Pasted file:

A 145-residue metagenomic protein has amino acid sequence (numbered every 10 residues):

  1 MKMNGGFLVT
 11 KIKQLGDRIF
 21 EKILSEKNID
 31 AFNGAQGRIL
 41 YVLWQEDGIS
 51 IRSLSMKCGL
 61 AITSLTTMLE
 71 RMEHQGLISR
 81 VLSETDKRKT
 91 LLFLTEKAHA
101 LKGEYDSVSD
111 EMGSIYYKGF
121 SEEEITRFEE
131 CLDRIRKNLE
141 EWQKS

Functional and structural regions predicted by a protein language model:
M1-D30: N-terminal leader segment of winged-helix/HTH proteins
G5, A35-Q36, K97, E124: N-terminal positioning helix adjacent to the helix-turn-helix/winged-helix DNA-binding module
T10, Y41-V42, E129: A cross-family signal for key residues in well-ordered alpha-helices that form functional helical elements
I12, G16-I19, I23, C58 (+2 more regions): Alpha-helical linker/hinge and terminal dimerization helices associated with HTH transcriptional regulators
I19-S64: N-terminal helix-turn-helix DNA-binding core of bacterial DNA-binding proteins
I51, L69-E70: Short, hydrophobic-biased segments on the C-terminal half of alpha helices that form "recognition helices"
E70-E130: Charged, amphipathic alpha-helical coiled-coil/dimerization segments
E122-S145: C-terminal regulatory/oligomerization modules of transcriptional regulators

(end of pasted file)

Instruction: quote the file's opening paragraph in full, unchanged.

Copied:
A 145-residue metagenomic protein has amino acid sequence (numbered every 10 residues):